Growing up, I didn’t hang posters of the Backstreet Boys, Leonardo DiCaprio or 2pac. My room was adorned with four posters that I still remember vividly. The Lamborghini Countach, Ferrari Testarossa, Nissan Skyline R34 and the McLaren F1, you know, the orange one with the wooded backdrop that we are probably all too familiar with. It’s been many years since I’ve truly fantasized about owning one of those rare exotics, even though by today’s standards they would be considered fairly “cheap” relative to their original MSRPs. So what would I hang on my wall right now? It wouldn’t be the Bugatti Veyron – that would be almost too predictable, nor would it be the Mercedes-Benz SLS – that would be too clich. The Nissan GTR would be a good option but then that would be too practical. What car could I hang up today that I know would be cutthroat, nosebleedingly awesome like the cars of my youth? I haven’t been able to find a car for years, until now: The Lamborghini Sesto Elemento.
The Lamborghini Sesto Elemento was originally revealed as only a technological showcase concept at the 2010 Paris Motor Show. Apparently some extremely wealthy people who are bored of their Enzos and McLarens pushed on Lamborghini to put the Sesto Elemento into production. The buzz generated was so great that Google Trends, a Google product that tracks search trends, had a 60x spike in Lamborghini Sesto Elemento searches in September of 2010, right after the initial presentation at the Paris Motor Show.
After the Paris Motor show all of our oil tycoon, ponzi scammer, and Hollywood friends thought it would be wise to help stimulate the global economy by turning their attention to Lamborghini and pushing them to make what will become the most expensive production car in the world. Lamborghini recently announced at the Frankfurt Auto Show in September that they will produce only 20 versions of this car. So unless you plan to get a capital infusion from Warren Buffet, I would scratch this one off your list.
The Sesto Elemento was originally designed around the Gallardo but built differently by being placed on a new all carbon technology that Lamborghini was itching to try out. The technology enhancements consist of a number of resin jellies, carbon composite materials, special hi-tech fabrics and a bunch of other new things that are interesting only if you have a degree in chemistry, but what’s truly spectacular to me is that the resulting car weighs in at exactly 999kg. That’s less than the weight of a Ford Focus, 40% lighter than the 1650kg Lamborghini Murcielago and 25% lighter than the Gallardo LP 570-4 Superleggera, an already light, stripped out, Gallardo that weighs a cool 1340kg. To put the weight into perspective from the other side, the Sesto Elemento weighs only twice as much as the Ariel Atom, which is essentially just a glorified go-kart.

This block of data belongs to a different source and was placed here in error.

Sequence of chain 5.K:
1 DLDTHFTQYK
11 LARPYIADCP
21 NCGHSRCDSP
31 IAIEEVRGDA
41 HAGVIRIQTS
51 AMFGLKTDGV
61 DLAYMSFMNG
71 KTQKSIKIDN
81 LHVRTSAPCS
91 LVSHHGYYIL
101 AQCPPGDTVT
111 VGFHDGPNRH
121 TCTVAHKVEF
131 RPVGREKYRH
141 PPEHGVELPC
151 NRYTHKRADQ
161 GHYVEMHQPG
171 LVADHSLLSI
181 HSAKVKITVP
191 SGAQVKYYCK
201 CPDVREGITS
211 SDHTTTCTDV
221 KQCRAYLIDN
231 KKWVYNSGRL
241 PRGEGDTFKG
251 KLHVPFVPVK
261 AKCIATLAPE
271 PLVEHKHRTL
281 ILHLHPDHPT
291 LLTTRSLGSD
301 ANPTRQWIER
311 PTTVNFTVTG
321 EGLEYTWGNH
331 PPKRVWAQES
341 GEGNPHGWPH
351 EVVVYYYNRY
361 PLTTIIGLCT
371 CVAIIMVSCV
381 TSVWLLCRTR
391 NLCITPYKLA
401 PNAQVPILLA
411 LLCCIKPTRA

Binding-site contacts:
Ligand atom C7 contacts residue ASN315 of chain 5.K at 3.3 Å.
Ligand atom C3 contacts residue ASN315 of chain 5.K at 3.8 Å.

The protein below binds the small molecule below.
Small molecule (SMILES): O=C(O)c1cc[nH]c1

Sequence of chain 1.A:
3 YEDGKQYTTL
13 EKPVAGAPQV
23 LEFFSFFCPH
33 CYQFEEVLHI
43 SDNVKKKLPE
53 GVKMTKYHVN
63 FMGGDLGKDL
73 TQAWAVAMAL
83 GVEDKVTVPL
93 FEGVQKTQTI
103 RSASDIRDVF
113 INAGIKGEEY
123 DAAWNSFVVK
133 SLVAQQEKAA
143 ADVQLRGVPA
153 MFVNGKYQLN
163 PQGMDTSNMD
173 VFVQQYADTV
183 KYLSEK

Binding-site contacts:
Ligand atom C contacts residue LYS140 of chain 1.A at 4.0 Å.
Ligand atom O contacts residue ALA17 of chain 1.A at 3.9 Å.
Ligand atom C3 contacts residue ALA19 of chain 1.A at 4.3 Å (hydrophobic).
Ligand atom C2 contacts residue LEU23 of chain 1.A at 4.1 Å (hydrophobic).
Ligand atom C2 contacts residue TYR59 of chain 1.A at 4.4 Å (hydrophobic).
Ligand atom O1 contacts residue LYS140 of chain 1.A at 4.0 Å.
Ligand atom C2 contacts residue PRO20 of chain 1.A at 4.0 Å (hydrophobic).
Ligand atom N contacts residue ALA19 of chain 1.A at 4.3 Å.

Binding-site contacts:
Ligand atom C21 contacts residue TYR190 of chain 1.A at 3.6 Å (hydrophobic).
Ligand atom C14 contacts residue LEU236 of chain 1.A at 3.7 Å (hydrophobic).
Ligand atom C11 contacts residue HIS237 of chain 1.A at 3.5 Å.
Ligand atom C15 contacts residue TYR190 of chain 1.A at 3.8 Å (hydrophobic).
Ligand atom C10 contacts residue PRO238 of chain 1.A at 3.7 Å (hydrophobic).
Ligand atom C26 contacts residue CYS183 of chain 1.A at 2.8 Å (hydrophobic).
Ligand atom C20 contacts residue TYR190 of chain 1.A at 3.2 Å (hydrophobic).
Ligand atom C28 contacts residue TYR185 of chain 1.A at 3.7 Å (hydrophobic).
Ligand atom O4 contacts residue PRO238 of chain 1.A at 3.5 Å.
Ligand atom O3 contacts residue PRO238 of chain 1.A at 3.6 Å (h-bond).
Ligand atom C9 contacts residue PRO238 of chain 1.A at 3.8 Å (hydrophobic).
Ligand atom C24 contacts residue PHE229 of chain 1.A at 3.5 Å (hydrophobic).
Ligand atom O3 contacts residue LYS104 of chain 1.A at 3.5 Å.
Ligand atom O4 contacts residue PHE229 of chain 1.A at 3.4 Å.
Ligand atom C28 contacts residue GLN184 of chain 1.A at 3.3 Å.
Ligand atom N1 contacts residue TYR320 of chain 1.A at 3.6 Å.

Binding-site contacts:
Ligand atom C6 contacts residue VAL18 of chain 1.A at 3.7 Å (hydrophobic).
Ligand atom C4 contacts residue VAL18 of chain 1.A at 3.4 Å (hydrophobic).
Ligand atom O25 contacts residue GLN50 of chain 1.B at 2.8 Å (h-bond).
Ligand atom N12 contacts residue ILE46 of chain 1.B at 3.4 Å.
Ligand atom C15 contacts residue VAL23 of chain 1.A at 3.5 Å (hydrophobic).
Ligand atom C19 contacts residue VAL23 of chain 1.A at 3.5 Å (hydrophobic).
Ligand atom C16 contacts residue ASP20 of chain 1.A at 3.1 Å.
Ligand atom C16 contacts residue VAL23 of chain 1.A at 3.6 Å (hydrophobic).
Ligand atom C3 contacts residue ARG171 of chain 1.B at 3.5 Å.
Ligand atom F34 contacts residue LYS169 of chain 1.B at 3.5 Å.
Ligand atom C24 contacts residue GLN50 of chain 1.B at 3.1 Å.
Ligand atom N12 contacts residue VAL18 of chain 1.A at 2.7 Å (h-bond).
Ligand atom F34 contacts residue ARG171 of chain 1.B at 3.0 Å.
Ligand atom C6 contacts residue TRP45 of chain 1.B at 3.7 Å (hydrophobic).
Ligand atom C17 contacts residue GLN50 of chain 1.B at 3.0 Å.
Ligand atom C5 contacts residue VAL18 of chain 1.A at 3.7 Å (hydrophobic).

Vehicle weight is not the best measure of anticipated head explosions, that is, until you factor in the power plant that will be propelling this beast. The Sesto Elemento will share a tuned version of the Gallardo’s mid-mounted V10, producing 570 horsepower and 398 ft-lb of torque that breaks your neck by going 0-60 in 2.5 seconds. With rent lamborghini urus dubai that power and low weight, the Sesto Elemento has an extremely low power to weight ratio of 1.75kg per hp. The Toyota Prius isn’t far behind (ha!) by yielding a 14.08 kg per hp, a BMW 760Li yields 5.13kg per hp, and the world renowned McLaren F1 yields 1.95kg per hp.
Not impressed yet? Have I mentioned that on top of being obscenely quick and anorexialy light that Lamborghini has also installed a permanent all-wheel drive system? That’s right. Even with an AWD system, the Lamborghini Sesto Elemento still weighs less than most competing vehicles and can keep the power and traction steady as all 570 horses are put to the road.
Aside from all of the fancy numbers on paper, I would have to say that this is probably one of my favorite car designs that I’ve seen in years. Traditionally, I am usually wooed by the curves of Aston’s artwork, the finesse of Ferrari’s ingenuity or the elegance of Rolls Royce but Lamborghini’s taken a totally different route with the Sesto Elemento and Aventador. Both of these cars feature sharp edges and clean lines that are so stunning you need to buy life insurance just to look at it. I believe that Lamborghini took a huge risk to step away from the industry design norms by making their latest creations look futuristic and menacing, but I really like it. I don’t see James Bond driving a Sesto Elemento any day, but I could totally see Chuck Norris eating one for breakfast.
There has been talk over the past few years that ever since Audi took over Lamborghini that they’re nothing but tamed bulls with R8 engines, but I think that Lamborghini’s decided to make a statement with the Sesto Elemento. Lamborghini wants to be known as anything but tame; upon entering their website you’re stopped with a warning: “Red evokes sin, guilt, pain, anger but also passion, courage, loyalty, honor, success and fortune. Do you Dare?” I would echo that question: do you dare? Do you dare purchase and drive a Sesto Elemento? Lamborghini might as well provide a letter of condolences already written for each of the 20 future Sesto Elemento owners. I’m betting that after they spend the $3+ million on the Sesto Elemento that the only thing that will remain is the tire marks of the legend that was.